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Hydrilla: A Concern for the Albemarle Sound Region

Hydrilla verticillata is an aggressively invasive submersed aquatic plant that is not native to North Carolina. It grows fast and forms thick mats at the water’s surface. The plant outcompetes native vegetation, resulting in reduced natural biodiversity.

A man on a boat holds a paddle covered with Hydrilla
Invasive Hydrilla forms dense mats. Photo courtesy Rob Emens.

Communities and agencies are increasingly concerned about Hydrilla in the Albemarle Sound and the surrounding rivers. The plant can negatively impact water-based recreation, recreational and commercial fishing, and local economies. Conditions in these water bodies do not appear to limit the plant’s spread and it is difficult to eradicate. Catching Hydrilla early enough in its spread allows for more efficient control and higher potential to protect coastal rivers and sounds.

North Carolina Sea Grant is coordinating with other agencies and communities to improve our understanding of how Hydrilla is spreading in the Albemarle watershed. With our partners, we raise awareness and educate the public about the issue, and determine how to respond appropriately to maintain healthy coastal ecosystems.

Explore known infestations in the Albemarle Sound watershed.

Boat owners and marina owners are a key link in stopping the spread of Hydrilla from infested waters to other areas of the Albemarle watershed. Citizen scientists and the general public can also help.

Raise awareness of the issue by sharing resources or this website.
If you think you have found a new infestation of Hydrilla, report it.

Boat Owners

a boat trailer covered in Hydrilla
Hydrilla is easily spread through boats and trailers that are not properly cleaned. Photo by Rob Emens.

All types of watercraft have the potential to spread Hydrilla, including canoes, kayaks, paddle boats, personal watercraft and sail boats in and out of the water. Boat cleaning helps stop the spread of this and many other invasive species.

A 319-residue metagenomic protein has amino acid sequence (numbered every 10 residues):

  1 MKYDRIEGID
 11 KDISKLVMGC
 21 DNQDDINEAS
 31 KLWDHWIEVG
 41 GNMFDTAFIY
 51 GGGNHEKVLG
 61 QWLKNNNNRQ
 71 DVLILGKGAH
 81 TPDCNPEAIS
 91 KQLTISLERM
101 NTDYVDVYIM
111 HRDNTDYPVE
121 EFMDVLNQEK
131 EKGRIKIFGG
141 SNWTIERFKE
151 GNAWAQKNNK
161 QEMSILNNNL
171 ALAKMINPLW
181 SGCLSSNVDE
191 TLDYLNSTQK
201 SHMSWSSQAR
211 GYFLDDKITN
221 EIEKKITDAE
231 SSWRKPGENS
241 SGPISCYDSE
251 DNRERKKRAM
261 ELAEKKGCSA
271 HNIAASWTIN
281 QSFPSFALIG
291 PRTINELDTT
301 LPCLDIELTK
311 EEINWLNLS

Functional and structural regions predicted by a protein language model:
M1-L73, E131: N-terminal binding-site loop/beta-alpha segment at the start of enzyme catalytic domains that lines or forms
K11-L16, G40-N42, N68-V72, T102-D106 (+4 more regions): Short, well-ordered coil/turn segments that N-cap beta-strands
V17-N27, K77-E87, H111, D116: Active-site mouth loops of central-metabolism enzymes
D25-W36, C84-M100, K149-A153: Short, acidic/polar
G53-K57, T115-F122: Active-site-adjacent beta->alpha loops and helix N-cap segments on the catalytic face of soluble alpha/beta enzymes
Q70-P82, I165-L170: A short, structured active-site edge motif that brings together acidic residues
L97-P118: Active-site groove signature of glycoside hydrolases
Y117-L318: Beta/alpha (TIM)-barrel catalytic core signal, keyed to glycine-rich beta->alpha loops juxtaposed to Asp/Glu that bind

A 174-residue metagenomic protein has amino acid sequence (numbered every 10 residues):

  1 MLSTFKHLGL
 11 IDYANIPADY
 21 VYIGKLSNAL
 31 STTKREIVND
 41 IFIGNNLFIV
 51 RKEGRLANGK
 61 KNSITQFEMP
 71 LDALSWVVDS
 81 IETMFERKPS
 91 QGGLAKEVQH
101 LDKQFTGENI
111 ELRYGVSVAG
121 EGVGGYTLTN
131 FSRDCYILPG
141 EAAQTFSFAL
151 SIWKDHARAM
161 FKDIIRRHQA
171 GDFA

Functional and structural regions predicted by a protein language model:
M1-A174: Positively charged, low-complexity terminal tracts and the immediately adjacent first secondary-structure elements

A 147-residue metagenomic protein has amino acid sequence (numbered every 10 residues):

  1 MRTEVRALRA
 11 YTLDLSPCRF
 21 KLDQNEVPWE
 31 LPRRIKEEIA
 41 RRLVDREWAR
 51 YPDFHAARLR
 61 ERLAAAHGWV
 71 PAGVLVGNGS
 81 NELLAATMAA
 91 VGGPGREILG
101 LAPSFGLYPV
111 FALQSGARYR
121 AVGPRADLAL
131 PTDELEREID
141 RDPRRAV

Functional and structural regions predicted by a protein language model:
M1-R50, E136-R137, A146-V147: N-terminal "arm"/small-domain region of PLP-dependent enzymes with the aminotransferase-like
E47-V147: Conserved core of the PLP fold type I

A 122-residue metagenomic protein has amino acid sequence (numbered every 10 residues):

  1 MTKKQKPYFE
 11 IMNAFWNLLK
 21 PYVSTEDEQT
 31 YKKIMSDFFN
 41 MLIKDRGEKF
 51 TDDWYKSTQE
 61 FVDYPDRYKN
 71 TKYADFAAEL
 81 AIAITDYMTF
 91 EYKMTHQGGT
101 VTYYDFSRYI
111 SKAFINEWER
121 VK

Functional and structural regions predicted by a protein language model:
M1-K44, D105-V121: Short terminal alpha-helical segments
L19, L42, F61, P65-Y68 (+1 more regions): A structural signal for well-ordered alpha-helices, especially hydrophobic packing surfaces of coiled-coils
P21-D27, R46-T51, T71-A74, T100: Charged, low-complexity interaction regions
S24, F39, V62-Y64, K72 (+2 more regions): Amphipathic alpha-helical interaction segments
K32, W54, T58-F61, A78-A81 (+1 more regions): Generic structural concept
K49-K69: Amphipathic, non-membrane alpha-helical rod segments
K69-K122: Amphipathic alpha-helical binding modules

Here are some steps boat owners can take:

  • Check for, remove and dispose of ALL vegetation in or on your boat and boat trailer after each use. Place any suspicious vegetation in a trash bag and get rid of it at a plant disposal station or trash receptacle, or on the ground in an area well above the high-water mark.
  • Look for material trapped between the boat and trailer, inside any open tubing on the trailer, and around taillights and license plates.
  • Drain, dry and clean bilges, drop keels, live wells and anything else on the boat that can retain water before moving to another water body.
  • Allow boats and trailers to fully air dry (five days or more is preferable) so any hidden plants will completely dry out between boating in different bodies of water OR take boats and trailers to the nearest car wash for a good cleaning.

Marina Owners

Here are some steps marina owners can take:

  • Train marina staff to identify Hydrilla and inform boaters of what to do if they find the weed.
  • Inform all boaters about the current Hydrilla status.
  • Promote the importance of clean boating practices to boaters.
  • Check and clean lifts and trailer equipment in the boat yard each time they are used.